I must create a system, or be enslaved by another man's. I will not reason and compare: my business is to create.

- William Blake

Thursday, June 20, 2024

The Tombs of Atuan

The Tombs of Atuan is the second book in the Earthsea cycle. If you liked the first one, this is a decent sequel, if a bit slow and underwhelming. I've read it maybe a decade ago and revisited it last month.

The book is about Tenar, who gets taken from their parents as a child to become the new high priestess of the "Nameless Ones" - supposedly for being the reincarnation of the former priestess - in the Tombs of Atuan, a religious complex of a few buildings over a big, mysterious dungeon.

The first few chapters show a child trying to navigate the duties of a high-priestess, dealing with isolation, insecurity, friendship and jealously from other priestesses. Halfway through the book, a peculiar prisoner gets caught in the dungeon, and it is up to Tenar to decide what to do.

Like the first book, this is a coming-of-age story, adequate to young adults, although a bit simpler than the first. Tenar is taken against her own will, and while her decisions might be difficult for the character, they look a bit predictable for the reader. 

This book very deliberately avoid having any action. There is no swordplay, flashy magic and even the "monsters" are mere shadows. Unlike the first book, there is not much travelling either. Instead, the focus is on the characters, their dilemmas and feelings.

For D&D players, the book might be worth the read for the portrayal of the labyrinthine dungeon and the process of navigating it in the dark.

The book feels very true to the first book in the sense that the themes follow naturally. Ged was looking for a name in the first one, and here he has to face the Nameless (hinted in the first book). Like Tenar, he was taken as child, but they had different mentors. Ultimately, both have to learn responsibility in order to grow.

It is another short, easy-to-read book, that I'd recommend if you like the first one - even if I liked the first one much better. In any case, I enjoyed it and proceeded to (re)read the third book in the series - which I'll review soon.


  1. Probably my favourite of the series. It handles deep themes (faith and taboos, propaganda, prejudice, trust and betrayal, …) without sounding condescending.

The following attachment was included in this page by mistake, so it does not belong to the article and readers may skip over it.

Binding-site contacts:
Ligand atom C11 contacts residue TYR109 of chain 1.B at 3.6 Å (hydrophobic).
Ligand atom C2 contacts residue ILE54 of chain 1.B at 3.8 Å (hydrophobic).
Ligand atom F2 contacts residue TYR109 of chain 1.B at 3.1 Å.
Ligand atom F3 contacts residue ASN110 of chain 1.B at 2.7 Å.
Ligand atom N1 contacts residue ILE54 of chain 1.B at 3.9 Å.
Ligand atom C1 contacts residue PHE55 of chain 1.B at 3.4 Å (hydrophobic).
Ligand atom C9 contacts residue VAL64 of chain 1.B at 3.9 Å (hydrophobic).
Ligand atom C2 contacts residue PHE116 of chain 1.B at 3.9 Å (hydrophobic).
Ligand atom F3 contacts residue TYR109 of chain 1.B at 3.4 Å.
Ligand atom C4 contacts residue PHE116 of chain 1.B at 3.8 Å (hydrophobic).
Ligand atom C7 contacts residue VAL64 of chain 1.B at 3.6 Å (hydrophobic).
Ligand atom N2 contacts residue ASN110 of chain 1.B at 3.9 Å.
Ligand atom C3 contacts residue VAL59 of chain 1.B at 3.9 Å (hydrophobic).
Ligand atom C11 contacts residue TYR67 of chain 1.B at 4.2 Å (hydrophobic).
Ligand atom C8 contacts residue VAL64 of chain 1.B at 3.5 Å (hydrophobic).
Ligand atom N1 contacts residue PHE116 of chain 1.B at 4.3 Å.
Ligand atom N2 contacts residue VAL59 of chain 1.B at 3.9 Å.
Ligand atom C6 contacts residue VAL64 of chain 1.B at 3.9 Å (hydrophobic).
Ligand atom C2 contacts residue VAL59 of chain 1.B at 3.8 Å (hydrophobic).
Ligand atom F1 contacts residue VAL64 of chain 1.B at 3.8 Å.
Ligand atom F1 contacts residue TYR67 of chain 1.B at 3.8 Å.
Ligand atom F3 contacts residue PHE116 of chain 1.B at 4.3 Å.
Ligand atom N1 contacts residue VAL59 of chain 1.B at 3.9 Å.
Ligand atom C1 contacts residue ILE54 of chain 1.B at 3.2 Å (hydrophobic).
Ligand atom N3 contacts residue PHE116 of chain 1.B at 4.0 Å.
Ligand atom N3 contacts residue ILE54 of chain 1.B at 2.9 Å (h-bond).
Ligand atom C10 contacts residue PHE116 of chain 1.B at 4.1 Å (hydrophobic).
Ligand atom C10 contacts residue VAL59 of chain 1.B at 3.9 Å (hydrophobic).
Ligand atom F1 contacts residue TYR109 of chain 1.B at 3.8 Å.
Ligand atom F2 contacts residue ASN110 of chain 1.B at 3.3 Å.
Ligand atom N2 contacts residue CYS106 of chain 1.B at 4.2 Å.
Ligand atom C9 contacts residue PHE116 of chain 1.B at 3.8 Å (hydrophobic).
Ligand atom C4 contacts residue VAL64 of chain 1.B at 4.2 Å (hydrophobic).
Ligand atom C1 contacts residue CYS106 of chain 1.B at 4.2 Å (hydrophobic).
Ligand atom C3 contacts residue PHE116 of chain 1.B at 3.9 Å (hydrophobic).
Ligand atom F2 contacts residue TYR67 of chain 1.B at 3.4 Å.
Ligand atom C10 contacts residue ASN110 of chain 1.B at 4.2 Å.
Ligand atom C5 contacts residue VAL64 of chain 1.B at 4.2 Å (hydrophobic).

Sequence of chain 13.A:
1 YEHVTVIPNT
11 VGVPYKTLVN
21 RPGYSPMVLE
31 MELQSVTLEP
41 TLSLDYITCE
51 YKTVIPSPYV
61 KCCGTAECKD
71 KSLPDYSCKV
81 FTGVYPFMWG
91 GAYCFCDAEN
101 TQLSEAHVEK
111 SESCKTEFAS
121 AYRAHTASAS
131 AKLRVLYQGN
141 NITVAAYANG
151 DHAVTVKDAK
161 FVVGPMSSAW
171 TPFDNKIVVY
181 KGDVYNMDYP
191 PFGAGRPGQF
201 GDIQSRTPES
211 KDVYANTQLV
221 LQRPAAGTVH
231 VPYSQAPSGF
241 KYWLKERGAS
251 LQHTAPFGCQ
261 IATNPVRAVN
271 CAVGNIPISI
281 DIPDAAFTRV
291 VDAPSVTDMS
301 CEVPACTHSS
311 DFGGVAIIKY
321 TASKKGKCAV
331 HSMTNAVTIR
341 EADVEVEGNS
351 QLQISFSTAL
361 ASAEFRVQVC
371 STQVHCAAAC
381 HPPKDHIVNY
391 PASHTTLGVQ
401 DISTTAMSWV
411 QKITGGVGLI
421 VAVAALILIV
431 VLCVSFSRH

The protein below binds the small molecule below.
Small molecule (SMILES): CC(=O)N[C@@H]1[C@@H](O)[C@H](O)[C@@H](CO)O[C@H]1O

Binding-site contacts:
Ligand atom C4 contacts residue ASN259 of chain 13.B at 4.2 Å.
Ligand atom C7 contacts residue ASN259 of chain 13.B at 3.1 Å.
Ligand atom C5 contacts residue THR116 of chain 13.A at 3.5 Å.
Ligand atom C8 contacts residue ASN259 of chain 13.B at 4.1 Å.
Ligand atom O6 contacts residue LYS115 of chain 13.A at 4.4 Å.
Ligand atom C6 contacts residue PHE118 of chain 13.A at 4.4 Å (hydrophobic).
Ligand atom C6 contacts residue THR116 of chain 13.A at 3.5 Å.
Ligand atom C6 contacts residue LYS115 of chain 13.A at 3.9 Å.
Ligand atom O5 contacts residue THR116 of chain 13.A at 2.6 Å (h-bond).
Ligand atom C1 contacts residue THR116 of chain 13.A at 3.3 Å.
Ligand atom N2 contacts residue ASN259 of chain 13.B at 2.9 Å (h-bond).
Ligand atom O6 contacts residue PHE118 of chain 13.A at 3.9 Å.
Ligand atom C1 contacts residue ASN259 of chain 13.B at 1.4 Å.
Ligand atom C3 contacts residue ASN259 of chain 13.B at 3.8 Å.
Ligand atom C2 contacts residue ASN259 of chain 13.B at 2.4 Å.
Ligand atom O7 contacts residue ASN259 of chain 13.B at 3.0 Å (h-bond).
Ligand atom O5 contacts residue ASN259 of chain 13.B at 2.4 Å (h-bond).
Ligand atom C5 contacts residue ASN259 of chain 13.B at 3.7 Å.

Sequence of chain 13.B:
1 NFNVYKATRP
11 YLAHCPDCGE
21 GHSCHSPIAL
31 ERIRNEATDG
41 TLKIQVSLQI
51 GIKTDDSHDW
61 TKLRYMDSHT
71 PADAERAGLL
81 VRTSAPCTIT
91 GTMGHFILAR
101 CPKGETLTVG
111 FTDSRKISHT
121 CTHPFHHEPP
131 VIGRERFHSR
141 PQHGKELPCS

I found the lack of action – and the change in perspective – curiously intriguing: it kept me constantly wondering what was going to happen (because of course something happens, eventually). It's like a good prog song that slowly builds instead of presenting a verse-chorus structure.

    1. Yes, it has a slow build, and it does handle these themes very well. The changing religion/temples is interesting too, some deities being forgotten while others get more powerful for political reasons.

      Did you read all books? How do you like the others? I'm currently reading Tehanu, but it feels even slower than Tombs at first.

    2. I did read all of the novels. There are some short stories as well but I didn't read those.

      There are some points here and there that I didn't like. The otak's death in "A Wizard" for example felt like a cheap and obvious emotional trick to me, I was foreboding that since the otak appeared and I felt disappointed to be proven right. And I'm not gonna spoil it but in Tehanu there's a big part that made me feel angry and powerless, that's arguably the main point of that story so… well done I suppose, but I can't say I really "enjoyed" that. It's a slow build to a complete disaster, and the final resolution is very deus ex machina. So, yeah, Tehanu is my least favourite.

      Overall however, I really liked the series, I think it's definitely a must read (especially since it's a relatively quick one).

    3. Thanks!

      Yes, I guess you're right - they are relatively short reads, some I'll power thru the slower parts of Tehanu.

      Already found a couple of interesting bits from dialogues, although I'm unsure how much more goat-herding I can take lol!